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April Jobs Report Shows Real Wages Down 3%

AP Photo/Michael Conroy, File

The U.S. economy added 428,000 jobs in April while the unemployment rate stayed at the previous month's 3.6 percent according to new data out Friday from the Bureau of Labor Statistics that again showed America's workforce still has not recovered to the level it was at in February 2020 before the pandemic.


The Department of Labor reported that 5.9 million Americans were unemployed, 200,000 more than before the pandemic. 1.5 million of out of work Americans were considered "long-term" unemployed — 362,000 more than before COVID hit the United States. Meanwhile the labor force participation rate in April was 62.2 percent, a 0.2 percent decrease from March and 1.2 percent lower than February 2020. The number of Americans not in the labor force who want a job numbered 5.9 million in April, 900,000 more than before the pandemic. 

"This participation rate stinks, it's going in the wrong direction," said Brian Brenberg, executive vice president of The King's College in New York. He noted that while there are still more than 11 million open jobs in the country, companies still "cannot get people off the sidelines."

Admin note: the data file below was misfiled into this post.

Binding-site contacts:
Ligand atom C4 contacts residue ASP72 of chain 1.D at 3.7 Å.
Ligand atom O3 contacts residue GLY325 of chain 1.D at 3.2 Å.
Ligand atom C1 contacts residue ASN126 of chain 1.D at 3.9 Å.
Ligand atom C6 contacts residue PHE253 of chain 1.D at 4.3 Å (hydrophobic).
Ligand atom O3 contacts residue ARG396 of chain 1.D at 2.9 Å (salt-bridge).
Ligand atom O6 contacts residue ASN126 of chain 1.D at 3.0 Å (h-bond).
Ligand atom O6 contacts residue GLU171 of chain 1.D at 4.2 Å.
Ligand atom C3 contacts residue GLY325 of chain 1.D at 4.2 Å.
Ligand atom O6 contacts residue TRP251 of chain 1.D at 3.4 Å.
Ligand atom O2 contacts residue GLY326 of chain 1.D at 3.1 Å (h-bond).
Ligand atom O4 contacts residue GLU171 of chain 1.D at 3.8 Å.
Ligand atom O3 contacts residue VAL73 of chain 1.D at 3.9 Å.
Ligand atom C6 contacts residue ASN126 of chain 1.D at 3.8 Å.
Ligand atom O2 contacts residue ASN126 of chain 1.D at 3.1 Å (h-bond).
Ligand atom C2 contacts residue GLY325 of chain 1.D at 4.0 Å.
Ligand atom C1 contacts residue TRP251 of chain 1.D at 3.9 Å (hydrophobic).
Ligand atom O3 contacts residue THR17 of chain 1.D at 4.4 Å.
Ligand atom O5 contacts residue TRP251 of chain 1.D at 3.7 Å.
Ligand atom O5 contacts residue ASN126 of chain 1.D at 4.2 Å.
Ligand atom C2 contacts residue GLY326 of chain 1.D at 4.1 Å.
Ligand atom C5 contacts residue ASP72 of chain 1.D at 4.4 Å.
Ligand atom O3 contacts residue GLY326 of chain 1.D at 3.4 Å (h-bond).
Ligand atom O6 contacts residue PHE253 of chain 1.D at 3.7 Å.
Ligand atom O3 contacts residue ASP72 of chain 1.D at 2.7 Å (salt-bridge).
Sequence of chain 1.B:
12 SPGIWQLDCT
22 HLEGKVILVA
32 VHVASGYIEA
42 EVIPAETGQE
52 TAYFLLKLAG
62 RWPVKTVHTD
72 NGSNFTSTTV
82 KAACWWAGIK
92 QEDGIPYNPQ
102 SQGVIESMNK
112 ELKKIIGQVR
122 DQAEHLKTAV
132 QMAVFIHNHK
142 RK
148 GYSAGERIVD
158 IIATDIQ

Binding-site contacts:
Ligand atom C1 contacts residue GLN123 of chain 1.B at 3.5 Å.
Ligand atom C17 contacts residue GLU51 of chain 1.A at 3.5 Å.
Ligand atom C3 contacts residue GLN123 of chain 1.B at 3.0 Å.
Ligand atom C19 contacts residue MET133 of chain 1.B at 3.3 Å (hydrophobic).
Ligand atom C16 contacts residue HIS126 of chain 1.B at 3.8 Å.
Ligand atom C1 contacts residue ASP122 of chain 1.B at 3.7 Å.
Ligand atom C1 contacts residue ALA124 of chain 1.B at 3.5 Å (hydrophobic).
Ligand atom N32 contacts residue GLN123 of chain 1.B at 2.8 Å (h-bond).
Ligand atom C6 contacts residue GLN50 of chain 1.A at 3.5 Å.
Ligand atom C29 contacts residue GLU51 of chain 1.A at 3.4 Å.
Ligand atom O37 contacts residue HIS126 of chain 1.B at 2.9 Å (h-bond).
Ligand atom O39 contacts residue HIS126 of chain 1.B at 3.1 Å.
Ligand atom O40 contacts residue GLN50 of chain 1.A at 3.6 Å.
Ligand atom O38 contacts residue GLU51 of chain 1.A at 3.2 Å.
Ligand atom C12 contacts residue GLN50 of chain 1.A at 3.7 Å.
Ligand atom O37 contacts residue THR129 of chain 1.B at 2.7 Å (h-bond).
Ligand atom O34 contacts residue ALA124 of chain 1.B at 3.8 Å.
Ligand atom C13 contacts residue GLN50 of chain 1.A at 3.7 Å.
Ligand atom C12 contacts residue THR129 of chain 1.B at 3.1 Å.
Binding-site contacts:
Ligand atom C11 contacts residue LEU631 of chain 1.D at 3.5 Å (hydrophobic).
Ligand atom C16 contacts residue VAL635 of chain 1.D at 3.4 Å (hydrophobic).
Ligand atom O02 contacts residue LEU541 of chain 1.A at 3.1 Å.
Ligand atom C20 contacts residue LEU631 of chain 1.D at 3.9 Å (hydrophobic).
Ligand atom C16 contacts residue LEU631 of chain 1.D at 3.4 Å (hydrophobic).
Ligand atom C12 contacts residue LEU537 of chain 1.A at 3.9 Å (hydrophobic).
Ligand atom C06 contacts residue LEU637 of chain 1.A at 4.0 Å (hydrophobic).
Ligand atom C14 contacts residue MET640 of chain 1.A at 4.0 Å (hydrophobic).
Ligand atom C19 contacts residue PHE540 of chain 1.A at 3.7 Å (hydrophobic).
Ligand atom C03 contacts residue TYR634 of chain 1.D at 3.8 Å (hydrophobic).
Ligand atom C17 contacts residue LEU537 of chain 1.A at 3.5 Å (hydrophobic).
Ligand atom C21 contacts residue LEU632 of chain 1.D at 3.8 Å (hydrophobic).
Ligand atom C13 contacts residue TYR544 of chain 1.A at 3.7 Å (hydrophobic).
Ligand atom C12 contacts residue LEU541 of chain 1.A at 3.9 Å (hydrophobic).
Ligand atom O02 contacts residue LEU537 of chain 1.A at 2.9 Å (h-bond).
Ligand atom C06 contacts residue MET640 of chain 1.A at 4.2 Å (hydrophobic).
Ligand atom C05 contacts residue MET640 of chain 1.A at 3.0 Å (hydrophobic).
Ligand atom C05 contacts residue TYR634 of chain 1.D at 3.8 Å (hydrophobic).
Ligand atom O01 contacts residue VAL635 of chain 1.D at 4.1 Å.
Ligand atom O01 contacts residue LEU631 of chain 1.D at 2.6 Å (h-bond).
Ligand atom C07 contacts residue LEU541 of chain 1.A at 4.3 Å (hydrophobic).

Of those out of work and on the sidelines Brenberg mentioned, 586,000 were prevented from looking from work due to the pandemic more than two years after COVID hit. 

Average hourly wages for American workers increased by ten cents, 0.3 percent, in April for a year-over-year increase of 5.5 percent that still trails consumer inflation by three percent. Steve Moore noted of the reported wage growth that the "8.5 percent inflation is just a wrecking ball for the economy" as Americans' real wages continue to go negative under President Biden's economy policies.

So while the Biden administration is likely to brag about another jobs report showing job growth, April's number again shows that the economy has not yet been built back to where it was before the pandemic, let alone better, as a greater number of Americans remain on the sidelines and those who do have jobs find their wages being outpaced by consumer inflation that's stayed at 40-year highs. 


Even Obama-era Council of Economic Advisers Chairman Austan Goolsbee reacted to Friday's jobs data for April saying "in a way it's the Goldilocks report, but it's Goldilocks in an awful situation."

And, with the midterms barely six months away, CNN couldn't ignore the fact that a "majority of Americans actually think President Biden's policies have hurt the economy — they don't feel like he is doing enough on inflation."

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